Movie Review: Us

For as long as I can remember, I’ve always loved a good horror movie. The sense of dread, the chilling performances and the tense music are what give the horror genre its unique feel; leaving many, including myself, wanting to see more. In director Jordan Peele’s latest cinematic release, Us, traditional horror movie elements are present, but ultimately fall flat, in a very symbolic film about a family fighting to survive.

Us follows the story of Adelaide Wilson (Lupita Nyong’o) as her and her family move back to her hometown of Santa Cruz, California. The trip starts out fine, but after a strange encounter on the beach, Wilson and her family must learn to combat something that’s more similar to themselves than they could have ever imagined.

While Nyong’o’s ability to play multiple characters was impressive, her voice for Red was more distracting than scary

Right off the bat, I would not consider this movie to be anywhere near the level of Peele’s previous horror film, Get Out. Even though Peele was a much newer director when Get Out was released, it felt like a much more polished movie than Us; having a more concise and easy to understand plot. While Us attempts to reveal minimal details about the background to make it mysterious and interesting, it ends up having “Bird Box syndrome” in that it reveals too little about the supernatural force to make it scary. Get Out was the perfect blend of symbolism while still having a coherent and scary plot. Us, on the other hand, leans so far on the side of symbolism that it sacrifices horror elements as well as a compelling narrative altogether.

The acting in Us was one of the more notable aspects of the film for me. Lupita Nyong’o’s performance as the mother was impressive, and her ability to play two slightly different versions of “herself” was entertaining to watch. The only thing that bothered me about her performance was the voice she chose to do while playing the alter-ego of herself, Red. Red has some of the most important lines of dialogue in the movie but for whatever reason, Nyong’o decided to voice her as if she was a prepubescent boy doing a Gollum impression. Obnoxious voices aside, Nyong’o had a solid performance, and I’m excited to see her in more movies in the future.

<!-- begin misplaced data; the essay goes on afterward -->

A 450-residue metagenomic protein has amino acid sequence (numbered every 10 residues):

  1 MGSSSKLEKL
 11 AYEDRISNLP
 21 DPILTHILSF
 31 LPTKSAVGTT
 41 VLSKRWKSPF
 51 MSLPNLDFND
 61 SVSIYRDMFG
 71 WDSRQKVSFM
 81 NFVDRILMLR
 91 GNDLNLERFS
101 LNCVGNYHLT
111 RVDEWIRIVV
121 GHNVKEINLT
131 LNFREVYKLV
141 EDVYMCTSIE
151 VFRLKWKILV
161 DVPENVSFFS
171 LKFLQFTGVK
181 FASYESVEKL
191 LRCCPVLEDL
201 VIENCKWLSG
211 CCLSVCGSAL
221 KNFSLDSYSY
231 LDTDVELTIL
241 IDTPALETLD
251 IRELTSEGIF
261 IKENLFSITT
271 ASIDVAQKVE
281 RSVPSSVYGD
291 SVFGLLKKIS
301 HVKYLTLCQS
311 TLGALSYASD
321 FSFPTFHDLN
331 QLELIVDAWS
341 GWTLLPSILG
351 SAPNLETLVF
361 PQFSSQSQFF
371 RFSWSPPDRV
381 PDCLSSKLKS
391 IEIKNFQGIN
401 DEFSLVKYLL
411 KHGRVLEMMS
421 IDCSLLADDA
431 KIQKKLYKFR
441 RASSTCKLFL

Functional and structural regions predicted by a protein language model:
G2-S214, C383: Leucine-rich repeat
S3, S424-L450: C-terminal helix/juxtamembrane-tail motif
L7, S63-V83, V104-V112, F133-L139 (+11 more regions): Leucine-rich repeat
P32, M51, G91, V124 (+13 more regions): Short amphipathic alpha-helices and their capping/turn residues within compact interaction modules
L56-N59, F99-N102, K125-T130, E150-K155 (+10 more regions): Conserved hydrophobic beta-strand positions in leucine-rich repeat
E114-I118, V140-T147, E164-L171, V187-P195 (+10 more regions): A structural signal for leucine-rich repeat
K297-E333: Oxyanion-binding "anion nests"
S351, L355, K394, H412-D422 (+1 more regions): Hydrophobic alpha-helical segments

As for other things I liked about Us, the score and cinematography were a lot better than a typical horror movie. I really enjoyed some of the ways that the characters were framed in the movie, especially when Nyong’o and her family first meet their “shadows” in their living room. Another well shot scene in the movie is where Nyong’o is first walking around a carnival as a child; I really enjoyed the pacing of the scene. The editing of the film was also above average, although it really didn’t compensate for the other issues I found with the film.

The framing in Us was one of the more interesting aspects of the film to me.

All in all, Us definitely is not a film I’m eager to watch again. The lack of any real tension throughout takes away from a lot of the film for me, and the draining sound of Red’s voice is something I would not like to hear again. If you are looking for a movie that has many layers of symbolism to it, or just want to see Jordan Peele’s follow up to Get Out, I would recommend to wait until it goes to accessible streaming platforms or when you can purchase it for a cheaper price. This film definitely makes me have a shadow of a doubt over what Peele will make in the future.